UW Health's World AIDS Day 2017 Free Community Event
Madison, Wisconsin - The good news: both the number and the rate of new HIV cases per year in Wisconsin has declined.
The bad news is that over the last decade, the number of HIV diagnoses in Wisconsin and nationwide has increased among young men, especially those of color. Just more than 40 percent of the 221 new HIV cases in 2016 were young men, ages 13-29, according to the latest Department of Health Services data.
HIV has a disproportionate impact on communities of color. In 2016, two-thirds of newly diagnosed cases of HIV in Wisconsin were people of color, yet people of color make up just 17 percent of the state's population. One in three (33 percent) black gay or bisexual men is estimated to be living with HIV in Wisconsin.
Faced with these challenges and in honor of World AIDS Day, the UW Health HIV/AIDS Comprehensive Care program will host a free public event Thursday, Nov. 30 at the LOFT in the Goodman Community Center, 149 Waubesa St., from 5:30-8:30pm.
The theme this year is "Young and Positive: An Intergenerational Dialogue on HIV." The evening will be a celebration and call to action, consisting of entertainment, information, discussion, and candlelight remembrance. The public is encouraged to attend.
"Though we do not hear as much about HIV as we did 20 years ago, people continue to acquire HIV daily. It is imperative that everyone, especially young people, receive correct information about HIV, how it is transmitted, how it can be prevented, and its impact on health and quality of life," said Dr. Sheryl Henderson, pediatric and adolescent HIV clinician with UW Health's HIV/AIDS program. "Events such as this are very important toward that goal."
The program's keynote address will be from Adrian Nava, a nationally recognized youth HIV activist and organizer. He serves on the board of directors of Advocates for Youth and is a past recipient of the Pedro Zamora Young Leaders Scholarship. Adrian will reflect on how and why motivating youth to take action for their own health is key. This will be followed by an open dialogue with panelists and community members and performances from youth poets from The JVN Project and the Perfect Harmony Men's Chorus. Light refreshments will be served.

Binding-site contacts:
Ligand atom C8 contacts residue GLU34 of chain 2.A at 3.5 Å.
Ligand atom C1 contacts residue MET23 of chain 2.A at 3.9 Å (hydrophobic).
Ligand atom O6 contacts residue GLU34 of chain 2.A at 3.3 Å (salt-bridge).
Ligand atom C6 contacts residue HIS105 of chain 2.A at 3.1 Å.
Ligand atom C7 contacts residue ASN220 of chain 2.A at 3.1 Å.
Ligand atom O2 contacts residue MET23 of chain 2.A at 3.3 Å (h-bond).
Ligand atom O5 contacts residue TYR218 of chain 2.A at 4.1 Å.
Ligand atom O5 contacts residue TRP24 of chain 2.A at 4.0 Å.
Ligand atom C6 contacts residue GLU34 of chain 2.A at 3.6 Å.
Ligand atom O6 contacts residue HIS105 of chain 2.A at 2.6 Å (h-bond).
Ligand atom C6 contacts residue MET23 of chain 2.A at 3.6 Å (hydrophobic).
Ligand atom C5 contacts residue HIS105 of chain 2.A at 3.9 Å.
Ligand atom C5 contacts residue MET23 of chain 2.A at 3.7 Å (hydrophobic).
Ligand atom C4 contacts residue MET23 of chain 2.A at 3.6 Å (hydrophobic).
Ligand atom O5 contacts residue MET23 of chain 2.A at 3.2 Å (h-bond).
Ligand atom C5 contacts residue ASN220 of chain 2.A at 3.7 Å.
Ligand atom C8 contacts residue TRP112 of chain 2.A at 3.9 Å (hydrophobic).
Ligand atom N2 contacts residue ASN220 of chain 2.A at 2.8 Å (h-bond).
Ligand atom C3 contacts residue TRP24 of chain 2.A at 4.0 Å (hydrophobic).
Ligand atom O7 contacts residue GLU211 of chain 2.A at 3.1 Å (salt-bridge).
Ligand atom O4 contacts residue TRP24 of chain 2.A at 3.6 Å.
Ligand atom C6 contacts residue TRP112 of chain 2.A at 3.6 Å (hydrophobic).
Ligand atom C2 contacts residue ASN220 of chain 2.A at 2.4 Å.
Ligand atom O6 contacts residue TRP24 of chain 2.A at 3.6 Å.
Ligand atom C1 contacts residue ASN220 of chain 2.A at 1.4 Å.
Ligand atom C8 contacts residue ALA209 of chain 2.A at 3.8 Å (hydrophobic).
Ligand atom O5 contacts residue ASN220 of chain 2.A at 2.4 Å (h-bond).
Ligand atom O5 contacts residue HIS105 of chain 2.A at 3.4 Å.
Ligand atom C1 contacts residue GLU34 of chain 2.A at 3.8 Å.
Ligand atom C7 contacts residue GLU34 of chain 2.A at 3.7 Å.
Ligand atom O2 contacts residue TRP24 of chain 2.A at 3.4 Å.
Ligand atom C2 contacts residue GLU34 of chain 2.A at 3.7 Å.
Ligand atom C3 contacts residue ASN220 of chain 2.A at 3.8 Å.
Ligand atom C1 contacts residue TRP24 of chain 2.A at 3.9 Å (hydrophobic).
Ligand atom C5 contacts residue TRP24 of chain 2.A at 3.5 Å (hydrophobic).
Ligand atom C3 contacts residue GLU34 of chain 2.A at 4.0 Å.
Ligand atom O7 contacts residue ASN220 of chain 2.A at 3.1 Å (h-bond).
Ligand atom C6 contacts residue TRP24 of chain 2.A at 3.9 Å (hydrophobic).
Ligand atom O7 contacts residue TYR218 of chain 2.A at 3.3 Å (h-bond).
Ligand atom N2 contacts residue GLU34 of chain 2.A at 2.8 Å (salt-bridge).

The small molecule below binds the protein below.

People are living longer with HIV. Current HIV medication regimens are more effective and have substantially fewer side effects than early treatments, with many requiring just one pill a day. Women living with HIV can and do have healthy, HIV-negative babies. Individuals at risk for HIV can now take a daily medication that helps prevent infection.
But the picture is not perfect. A little more than half of people ages 13 to 24 with HIV are estimated to be unaware of their status. At the end of 2016, there were 6,923 people living with diagnosed HIV in Wisconsin and approximately 1,000 more living with HIV, but unaware of their status.
UW Health's Comprehensive Care Program has been providing care for people with HIV/AIDS since 1985, and has sponsored a World AIDS Day event the past 14 years. World AIDS Day is Dec. 1. For more information, call (608) 265-8798.
Date Published: 11/27/2017